Back in the mid-1990s, when I got my first PC, I wanted to create a website dedicated to my love of classic movies. However, I didn’t know much about computers and I certainly didn’t know enough about website design to tackle it on my own back then. I did take an HTML course online, and, to this day, I still only know how to boldface, italicize, and underline in HTML. Beyond that… nothing’s happening.
I searched for other sites to see if there was much interest and didn’t see anymore than IMDB. Thinking I’d have no audience, I left it alone. As much as I loved Turner Classic Movies and, back then, American Movie Classics (now AMC), I was hoping to find other fans like me who wanted to talk old movies. Granted, my mom and son were on board, I knew there were others!
Sometime after that, I stumbled upon a website dedicated to Miss Crabtree from The Little Rascals (found it again!) But, I’d lost my nerve by then to develop my own. However, I did eventually write one article and then sadly faded away into internet obscurity. Well, many years later, I joined Twitter and there was my community! One night there was a tweet-along with some TCM 1950s sci-fi movies that I jumped into. It was one of the most hilarious and fun events I’d encountered. My husband thought I’d lost my mind, cracking up as I was.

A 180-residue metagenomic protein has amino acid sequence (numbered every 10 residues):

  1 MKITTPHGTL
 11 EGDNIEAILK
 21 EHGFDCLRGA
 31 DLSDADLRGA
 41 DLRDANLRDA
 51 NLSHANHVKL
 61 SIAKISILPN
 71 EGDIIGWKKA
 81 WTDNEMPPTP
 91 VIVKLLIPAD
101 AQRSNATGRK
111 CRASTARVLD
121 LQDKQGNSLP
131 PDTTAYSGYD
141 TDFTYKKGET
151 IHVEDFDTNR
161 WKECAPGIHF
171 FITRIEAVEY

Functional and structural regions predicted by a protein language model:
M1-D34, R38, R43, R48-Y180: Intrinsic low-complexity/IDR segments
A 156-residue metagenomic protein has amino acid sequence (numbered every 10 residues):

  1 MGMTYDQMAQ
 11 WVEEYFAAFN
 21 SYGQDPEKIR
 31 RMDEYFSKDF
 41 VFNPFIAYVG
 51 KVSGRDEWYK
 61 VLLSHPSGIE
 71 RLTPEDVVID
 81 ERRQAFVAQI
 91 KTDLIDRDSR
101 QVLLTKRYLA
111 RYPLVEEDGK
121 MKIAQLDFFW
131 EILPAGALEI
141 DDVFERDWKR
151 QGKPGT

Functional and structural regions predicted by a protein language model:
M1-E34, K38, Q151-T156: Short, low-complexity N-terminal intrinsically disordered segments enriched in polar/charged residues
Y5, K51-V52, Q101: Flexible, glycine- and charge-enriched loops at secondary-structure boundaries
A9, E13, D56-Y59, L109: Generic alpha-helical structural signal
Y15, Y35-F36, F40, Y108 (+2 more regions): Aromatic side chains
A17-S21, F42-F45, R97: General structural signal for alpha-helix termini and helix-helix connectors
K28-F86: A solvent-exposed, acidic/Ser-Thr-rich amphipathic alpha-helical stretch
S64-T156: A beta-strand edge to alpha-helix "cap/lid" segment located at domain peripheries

Not long after that, the #TCMParty hashtag was formed, signaling the happening place for the classic film fan community. We tweet about old movies and the stars of yesterday. We post blogs about them (you see I tried again before now!). Some of us welcomed Robert Osbourne back to TCM after his absence last year. We really missed him. And, we’re still tweeting along with movies: sci-fi, comedies, tearjerkers, adventure. You name it. It’s fun! Like MST3000 sometimes! It’s an honor to be one of the first of the bunch and it’s wonderful watching the community grow! I’ve met some great folks out there. They’re a super group of tweep friends!
So, finally here’s my formal step into the waters. My son’s favorite old movie (one of them anyway) is The Seven Year Itch, which he calls “the tomato plant movie” or “the one with the lady and the underwear in the icebox”(!). There, Marilyn said that Rachmaninoff would shake and quake her. Well, I can attest that those old movies do the same for me.
And they make me “goosepimply all over,” too!